Serving a static blog from a subdirectory with Cloudflare Workers

When we first published our blog a couple of years back, we decided to use Jekyll. It’s simple, Ruby-based, established, and it does this one job really well. We’ve stuck with it.

According to the experts, there’s an SEO edge to hosting your blog in a subdirectory (statushero.com/blog) rather than a subdomain (blog.statushero.com). Some claim (including Google) that it’s a negligible difference when you’re just starting your blog, but it seemed easy enough at the the time to implement, so why not.

Quick and Dirty

Since our main app and landing page is a Rails app deployed many times a week, we just published the static output from Jekyll to public/blog with some git submodule trickery. The blog files are almost immediately cached in the Cloudflare CDN and almost never incur a Rails request.

Hax

As you may have guessed, this coupling is cumbersome and bit of a hack for a variety of reasons. It would be much easier to host the blog on GitHub pages–a piece of cake with Jekyll–publish minor changes quickly, and open up the blog publishing step to those without prod access.

An nginx reverse proxy would do the job, but we’re serving the Rails app from Heroku with Puma app servers, so to do that we’d have to insert an extra bit of infrastructure somewhere in the stack. (Perhaps by switching to Phusion.) The trade-off didn’t seem worth it.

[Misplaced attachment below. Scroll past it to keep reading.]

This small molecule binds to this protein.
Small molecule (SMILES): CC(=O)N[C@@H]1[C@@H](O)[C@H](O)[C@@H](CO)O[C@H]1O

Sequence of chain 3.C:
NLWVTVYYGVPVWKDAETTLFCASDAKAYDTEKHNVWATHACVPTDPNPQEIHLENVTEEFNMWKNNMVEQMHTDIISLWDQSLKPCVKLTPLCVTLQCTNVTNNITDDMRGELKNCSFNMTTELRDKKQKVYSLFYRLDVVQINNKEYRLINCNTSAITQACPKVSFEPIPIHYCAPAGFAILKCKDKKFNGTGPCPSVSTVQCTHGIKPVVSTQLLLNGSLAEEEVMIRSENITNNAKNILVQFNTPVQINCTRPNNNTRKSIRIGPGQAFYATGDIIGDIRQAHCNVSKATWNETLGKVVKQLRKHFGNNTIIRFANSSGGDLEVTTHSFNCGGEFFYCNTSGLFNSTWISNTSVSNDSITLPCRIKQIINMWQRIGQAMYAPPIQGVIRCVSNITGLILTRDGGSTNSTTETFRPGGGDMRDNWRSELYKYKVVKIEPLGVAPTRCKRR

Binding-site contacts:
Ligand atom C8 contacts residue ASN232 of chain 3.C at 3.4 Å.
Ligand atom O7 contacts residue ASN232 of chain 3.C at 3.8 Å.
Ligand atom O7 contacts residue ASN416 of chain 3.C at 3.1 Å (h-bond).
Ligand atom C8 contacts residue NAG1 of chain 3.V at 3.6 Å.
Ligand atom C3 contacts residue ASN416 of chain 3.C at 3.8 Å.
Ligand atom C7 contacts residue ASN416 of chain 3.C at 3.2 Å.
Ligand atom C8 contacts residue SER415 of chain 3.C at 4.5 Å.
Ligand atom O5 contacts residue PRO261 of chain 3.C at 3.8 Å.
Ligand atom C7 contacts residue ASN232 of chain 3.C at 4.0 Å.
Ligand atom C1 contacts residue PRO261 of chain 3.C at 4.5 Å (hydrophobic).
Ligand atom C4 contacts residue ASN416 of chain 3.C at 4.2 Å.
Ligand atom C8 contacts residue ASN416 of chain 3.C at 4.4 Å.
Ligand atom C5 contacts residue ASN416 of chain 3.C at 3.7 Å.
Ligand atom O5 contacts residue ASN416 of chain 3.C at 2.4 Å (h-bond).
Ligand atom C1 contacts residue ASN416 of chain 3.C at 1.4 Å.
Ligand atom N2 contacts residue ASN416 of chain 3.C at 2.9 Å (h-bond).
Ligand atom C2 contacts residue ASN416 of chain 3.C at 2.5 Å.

Enter Cloudflare Workers

We were just about to setup the redirects and switch back to blog.statushero.com when we stumbled across Cloudflare Workers. Have a look - it’s a powerful offering. With a few of lines of Javascript, our problem was solved:

addEventListener('fetch', event => {
  var url = new URL(event.request.url);
  if (url.pathname.startsWith('/blog/') || url.pathname === '/blog') {
    handleBlog(event, url);
  } else {
    event.respondWith(fetch(event.request));
  }
})

async function handleBlog(event, url) {
  var originUrl = url.toString().replace(
    'https://statushero.com/blog',
   'https://8012labs.github.io/statushero-blog');
  event.respondWith(fetch(originUrl)); 
}

Cloudflare even gives you a nice little browser-based UI to preview and test your Worker code.

Now we have the best of both worlds - a subdirectory for the blog with convenience of the Jekyll/GitHub pages combo.

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